Gestureworks Core FAQ
What is the difference between Gestureworks Flash and Gestureworks Core?
Gestureworks Flash is the predecessor to Gestureworks Core and is written in ActionScript. Gestureworks Flash is tightly integrated into Flash's display framework, and it works seamlessly with Flash/Air development and deployment. Gestureworks Flash provides a gesture based web solution and has many multitouch components built into the framework.
Gestureworks Core is completely language independent and allows the use of any language or platform that can call into DLL files. It utilizes thin language-specific bindings which create an interface between the Gestureworks Core and the application. Gestureworks Core utilizes the processing algorithms of the Flash version and optimizes them with the power and efficiency of C++.
What hardware do I need in order to create applications with Gestureworks Core?
All you need is a computer with Windows 7 or later and some type of input device. Gestureworks can receive touch points via a touchscreen or you can give it formatted input from any other type of device.
What software do I need in order to create applications with Gestureworks Core?
You need the Gestureworks Core SDK, Windows 7 or 8 and a compatible programming language of your choice.
What is GML?
GML is an extensible markup language used to define gestures that describe interactive object behavior and the relationships between interactive objects in an application. Gesture Markup Language has been designed to enhance the development of multi-user multitouch and other HCI device driven applications. For more information plase visit The GestureML Wiki.
What languages does Gestureworks Core support?
GestureWorks Core supports any language that allows you to load or call into a dynamic link library (DLL). It currently ships with pre-built bindings for C++, C#/.NET, Python and Java.
What language is Gestureworks core written in?
Gestureworks Core leverages the power and efficiency of C++.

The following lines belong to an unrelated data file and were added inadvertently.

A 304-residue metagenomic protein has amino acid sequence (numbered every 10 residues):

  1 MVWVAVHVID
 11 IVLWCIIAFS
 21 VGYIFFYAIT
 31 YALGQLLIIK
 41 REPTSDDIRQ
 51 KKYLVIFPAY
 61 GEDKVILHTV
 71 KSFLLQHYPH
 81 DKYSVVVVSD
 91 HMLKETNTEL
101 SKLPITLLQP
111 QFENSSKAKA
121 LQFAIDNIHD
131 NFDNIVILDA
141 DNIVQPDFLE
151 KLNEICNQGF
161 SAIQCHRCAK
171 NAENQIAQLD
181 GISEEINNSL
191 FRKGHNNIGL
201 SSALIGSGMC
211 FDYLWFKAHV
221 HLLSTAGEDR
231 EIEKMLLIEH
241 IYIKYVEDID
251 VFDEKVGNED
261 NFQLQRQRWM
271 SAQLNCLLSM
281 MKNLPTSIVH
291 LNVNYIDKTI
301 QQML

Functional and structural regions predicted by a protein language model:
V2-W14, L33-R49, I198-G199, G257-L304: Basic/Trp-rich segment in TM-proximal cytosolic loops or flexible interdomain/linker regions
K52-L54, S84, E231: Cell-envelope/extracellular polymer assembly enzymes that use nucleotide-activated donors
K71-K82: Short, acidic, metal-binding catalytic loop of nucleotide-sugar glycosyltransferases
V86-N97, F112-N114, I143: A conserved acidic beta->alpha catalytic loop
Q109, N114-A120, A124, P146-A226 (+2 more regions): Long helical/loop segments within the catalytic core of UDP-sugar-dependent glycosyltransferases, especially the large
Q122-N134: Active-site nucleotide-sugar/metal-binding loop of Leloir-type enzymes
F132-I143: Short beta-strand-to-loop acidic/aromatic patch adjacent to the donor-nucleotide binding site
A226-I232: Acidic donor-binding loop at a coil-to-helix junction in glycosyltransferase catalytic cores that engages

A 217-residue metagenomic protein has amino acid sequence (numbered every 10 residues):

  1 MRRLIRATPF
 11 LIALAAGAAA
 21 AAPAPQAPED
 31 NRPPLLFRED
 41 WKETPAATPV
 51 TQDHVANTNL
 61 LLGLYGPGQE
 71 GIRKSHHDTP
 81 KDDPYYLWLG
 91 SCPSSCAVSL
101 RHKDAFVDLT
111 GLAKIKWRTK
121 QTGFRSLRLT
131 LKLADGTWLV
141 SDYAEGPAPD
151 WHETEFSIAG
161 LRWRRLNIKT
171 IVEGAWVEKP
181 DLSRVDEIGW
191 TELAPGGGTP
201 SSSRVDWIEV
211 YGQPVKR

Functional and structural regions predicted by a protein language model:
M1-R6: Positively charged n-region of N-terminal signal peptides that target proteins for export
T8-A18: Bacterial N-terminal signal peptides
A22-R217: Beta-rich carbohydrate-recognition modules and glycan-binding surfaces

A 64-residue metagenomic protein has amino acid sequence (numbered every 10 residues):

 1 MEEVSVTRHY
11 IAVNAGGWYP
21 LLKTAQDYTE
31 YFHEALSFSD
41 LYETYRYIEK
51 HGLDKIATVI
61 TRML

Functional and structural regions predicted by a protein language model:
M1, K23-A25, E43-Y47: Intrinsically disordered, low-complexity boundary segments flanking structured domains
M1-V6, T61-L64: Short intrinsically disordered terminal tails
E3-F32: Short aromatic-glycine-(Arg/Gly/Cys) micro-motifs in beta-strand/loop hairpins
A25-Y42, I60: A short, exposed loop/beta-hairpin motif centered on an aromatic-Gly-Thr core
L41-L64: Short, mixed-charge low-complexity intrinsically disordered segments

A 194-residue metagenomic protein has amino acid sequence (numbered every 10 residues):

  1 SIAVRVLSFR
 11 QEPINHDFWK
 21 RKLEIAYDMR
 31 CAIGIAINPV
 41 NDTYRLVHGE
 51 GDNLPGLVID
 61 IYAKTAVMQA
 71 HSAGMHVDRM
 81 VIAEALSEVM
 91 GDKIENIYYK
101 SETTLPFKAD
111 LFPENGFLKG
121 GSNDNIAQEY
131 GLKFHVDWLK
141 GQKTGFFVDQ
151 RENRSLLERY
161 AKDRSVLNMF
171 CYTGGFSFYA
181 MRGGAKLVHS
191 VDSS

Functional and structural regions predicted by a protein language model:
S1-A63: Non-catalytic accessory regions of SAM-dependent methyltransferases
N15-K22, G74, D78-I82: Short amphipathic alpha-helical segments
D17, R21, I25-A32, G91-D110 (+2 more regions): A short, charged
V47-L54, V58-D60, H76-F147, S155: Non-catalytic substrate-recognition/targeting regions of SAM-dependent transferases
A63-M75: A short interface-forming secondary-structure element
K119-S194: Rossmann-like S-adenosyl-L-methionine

What version of Windows is Gestureworks Core compatible with?
Gestureworks Core currently works with Windows 7 and 8.
Does Gestureworks Core work with Linux or OSX?
Gestureworks Core currently works only with Windows 7 and 8.
Is Gestureworks Core compiled into my application?
No, Gestureworks Core is a dynamic-link library.
What libraries are included in the SDK package?
The SDK includes Gestureworks Core libraries for use with 32 and 64 bit applications in Windows 7 and 8.
Can Gestureworks Core be used to create commercial software?
Yes, as long as the terms of the license agreement are satisfied.
Gestures & Multitouch
Can I create my own gestures?
Absolutely. The Gestureworks processing core is configurable using Gesture Markup Language (GML). This means that you can easily create or modify gestures outside of your application without needing to modify the source code.
Yes! Please use the Gestureworks Forums to discuss and share GML.
How many touch points can Gestureworks process?
GestureWorks imposes no limitation on the number of touch points that can be processed. This is limited only by hardware.
Does Gestureworks allow multi-device input?
Yes, as long as devices don’t try to use the same IDs for touchpoints at the same time.
Can Gestureworks be used on multiple displays?
Yes, see above.
Does Gestureworks allow TUIO input?
Not directly. However, Gestureworks allows developers to create their own "touch" input. An example of this is on the way, keep an eye on the tutorials.
What is OCGM?